Except for the current Asia Cup opening, Sri Lanka has only lost one of three T20Is against Afghanistan. Hasaranga is still the top wicket-taker in the competition with 10 dismissals from six games, despite having only one wicket in the past two games. His economic rate is 7.08.
These sides are evenly matched if their Asia Cup matches are any indication. Here’s a short rundown of what occurred around two months ago: In the group stage, Sri Lanka was easily defeated by Afghanistan as their quicks went through the Sri Lankan batting order to have them 105 all out. In the following game, the Super 4s, Sri Lanka easily pursued 176 in Sharjah, setting a new record for the venue.
Sri Lanka vs Afghanistan might washout
Both campaigns are in serious trouble when they enter this encounter. Australia and New Zealand recently humiliated Sri Lanka twice in a row. After being defeated by England earlier, Afghanistan has had two matches called off due to weather. The losers here will be eliminated from semi-final contention.
However, it also appears like there is a potential that this game will be another washout, which doesn’t exactly ruin both teams’ prospects of making the semis, but may, depending on other outcomes (an especially cruel fate for Afghanistan, who have only lost one match so far).
Afghanistan will target Sri Lanka’s batting order once play begins since it has previously been weak. With a tournament-high 180 runs from six innings and a strike rate of 157, opener Kusal Mendis is the crucial batsman in the top order. Even Pathum Nissanka, who has scored 137 runs but with a strike rate of just 97, hasn’t impressed.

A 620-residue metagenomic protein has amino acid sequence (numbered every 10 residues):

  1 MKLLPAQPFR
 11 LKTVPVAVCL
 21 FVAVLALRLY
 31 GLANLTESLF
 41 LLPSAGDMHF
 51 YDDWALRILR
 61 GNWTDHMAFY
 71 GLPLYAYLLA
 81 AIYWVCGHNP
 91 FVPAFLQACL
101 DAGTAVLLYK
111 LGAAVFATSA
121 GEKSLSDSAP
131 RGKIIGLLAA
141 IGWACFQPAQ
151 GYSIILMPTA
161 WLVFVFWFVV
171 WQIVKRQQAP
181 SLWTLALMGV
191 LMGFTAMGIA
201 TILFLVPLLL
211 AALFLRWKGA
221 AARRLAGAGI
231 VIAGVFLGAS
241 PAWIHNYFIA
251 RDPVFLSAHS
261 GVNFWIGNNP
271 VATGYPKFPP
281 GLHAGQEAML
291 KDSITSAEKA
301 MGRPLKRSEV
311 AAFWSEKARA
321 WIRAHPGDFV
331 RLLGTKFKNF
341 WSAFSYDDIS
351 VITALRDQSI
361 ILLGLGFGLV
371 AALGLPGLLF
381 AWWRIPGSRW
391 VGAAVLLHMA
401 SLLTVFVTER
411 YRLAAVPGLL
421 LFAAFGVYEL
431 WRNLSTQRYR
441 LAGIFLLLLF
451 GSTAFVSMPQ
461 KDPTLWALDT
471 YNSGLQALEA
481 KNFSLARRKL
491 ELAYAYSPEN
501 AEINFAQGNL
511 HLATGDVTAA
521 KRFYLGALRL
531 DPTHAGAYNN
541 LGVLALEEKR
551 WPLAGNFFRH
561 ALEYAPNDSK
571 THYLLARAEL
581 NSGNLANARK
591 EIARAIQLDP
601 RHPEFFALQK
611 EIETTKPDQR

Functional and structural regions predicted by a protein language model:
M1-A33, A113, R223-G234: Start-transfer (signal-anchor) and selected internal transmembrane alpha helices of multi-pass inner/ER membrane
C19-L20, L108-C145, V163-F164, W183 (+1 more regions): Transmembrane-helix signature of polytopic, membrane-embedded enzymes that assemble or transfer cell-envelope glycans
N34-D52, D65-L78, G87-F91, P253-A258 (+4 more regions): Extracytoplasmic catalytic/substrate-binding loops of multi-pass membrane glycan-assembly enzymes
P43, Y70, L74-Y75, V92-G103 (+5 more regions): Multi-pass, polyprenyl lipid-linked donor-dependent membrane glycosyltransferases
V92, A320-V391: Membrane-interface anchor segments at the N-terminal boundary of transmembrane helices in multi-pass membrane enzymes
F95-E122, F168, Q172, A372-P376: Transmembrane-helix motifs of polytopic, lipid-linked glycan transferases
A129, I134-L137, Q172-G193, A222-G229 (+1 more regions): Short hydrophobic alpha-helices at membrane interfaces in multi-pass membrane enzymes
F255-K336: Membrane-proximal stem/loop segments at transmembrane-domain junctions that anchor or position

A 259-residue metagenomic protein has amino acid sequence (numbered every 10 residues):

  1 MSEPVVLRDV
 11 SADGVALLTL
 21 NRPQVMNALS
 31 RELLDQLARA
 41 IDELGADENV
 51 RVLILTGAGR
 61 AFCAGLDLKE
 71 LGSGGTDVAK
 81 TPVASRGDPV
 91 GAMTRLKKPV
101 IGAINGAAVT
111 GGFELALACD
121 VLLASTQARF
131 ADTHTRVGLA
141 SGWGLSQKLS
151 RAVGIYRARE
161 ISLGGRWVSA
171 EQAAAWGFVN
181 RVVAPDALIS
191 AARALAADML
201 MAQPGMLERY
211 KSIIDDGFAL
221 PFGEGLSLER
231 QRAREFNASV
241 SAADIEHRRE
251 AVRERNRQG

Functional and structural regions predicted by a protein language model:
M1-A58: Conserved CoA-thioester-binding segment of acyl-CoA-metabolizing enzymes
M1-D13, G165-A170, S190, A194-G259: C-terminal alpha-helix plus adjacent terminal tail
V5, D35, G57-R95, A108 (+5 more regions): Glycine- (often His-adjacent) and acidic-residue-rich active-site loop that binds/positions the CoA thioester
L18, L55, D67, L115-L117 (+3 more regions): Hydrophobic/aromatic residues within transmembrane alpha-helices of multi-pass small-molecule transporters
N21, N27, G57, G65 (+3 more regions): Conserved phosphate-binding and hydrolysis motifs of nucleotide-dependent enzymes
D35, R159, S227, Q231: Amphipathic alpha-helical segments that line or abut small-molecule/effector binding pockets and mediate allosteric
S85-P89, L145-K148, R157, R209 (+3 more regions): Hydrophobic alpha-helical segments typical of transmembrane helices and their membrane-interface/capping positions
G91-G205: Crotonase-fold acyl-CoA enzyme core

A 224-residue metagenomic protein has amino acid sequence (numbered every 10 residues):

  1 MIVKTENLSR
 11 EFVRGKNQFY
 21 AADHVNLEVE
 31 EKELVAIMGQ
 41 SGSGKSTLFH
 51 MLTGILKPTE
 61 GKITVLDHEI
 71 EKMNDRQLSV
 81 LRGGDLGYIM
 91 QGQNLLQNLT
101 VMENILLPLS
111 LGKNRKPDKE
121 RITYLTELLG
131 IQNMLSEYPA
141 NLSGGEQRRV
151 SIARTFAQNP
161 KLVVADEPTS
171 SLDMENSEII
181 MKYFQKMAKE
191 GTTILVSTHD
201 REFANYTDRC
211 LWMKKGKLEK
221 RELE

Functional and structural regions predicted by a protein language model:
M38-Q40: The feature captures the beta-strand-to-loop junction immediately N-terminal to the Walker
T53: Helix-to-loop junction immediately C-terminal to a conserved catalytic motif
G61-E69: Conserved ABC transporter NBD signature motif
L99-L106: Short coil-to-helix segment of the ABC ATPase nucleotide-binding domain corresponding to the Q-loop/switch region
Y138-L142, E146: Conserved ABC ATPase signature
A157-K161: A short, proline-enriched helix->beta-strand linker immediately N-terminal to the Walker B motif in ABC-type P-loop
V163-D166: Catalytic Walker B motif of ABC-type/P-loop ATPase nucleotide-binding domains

Against England, who bowled them for 112, Afghanistan’s own batting struggled to get going. Wanindu Hasaranga hasn’t been quite at his lethal best during the last couple of games, and Sri Lanka’s pace attack is decimated, so Afghanistan will be hoping for a stronger performance in Brisbane.
Sri Lanka’s fielding an issue
To put it mildly, Sri Lanka’s fielding has been terrible this tournament. Which is something of a change from their stellar efforts in September, which helped them win the Asia Cup. In Geelong and Hobart, they didn’t enjoy the cold. On a bright Sydney day, though, they had no such defense, and it’s possible that Nissanka’s decision to bench Glenn Phillips lost them the game. They have collectively missed eight catches and have throughout the competition displayed poor ground-fielding technique. They already have a difficult route to a semi-final, so they can’t afford any blunders.
Pitch and Weather Report
If the rain holds off long enough for a game, the afternoon will undoubtedly include The Gabba’s signature bounce and swing. According to some projections, rain is likely to fall with a 90% likelihood.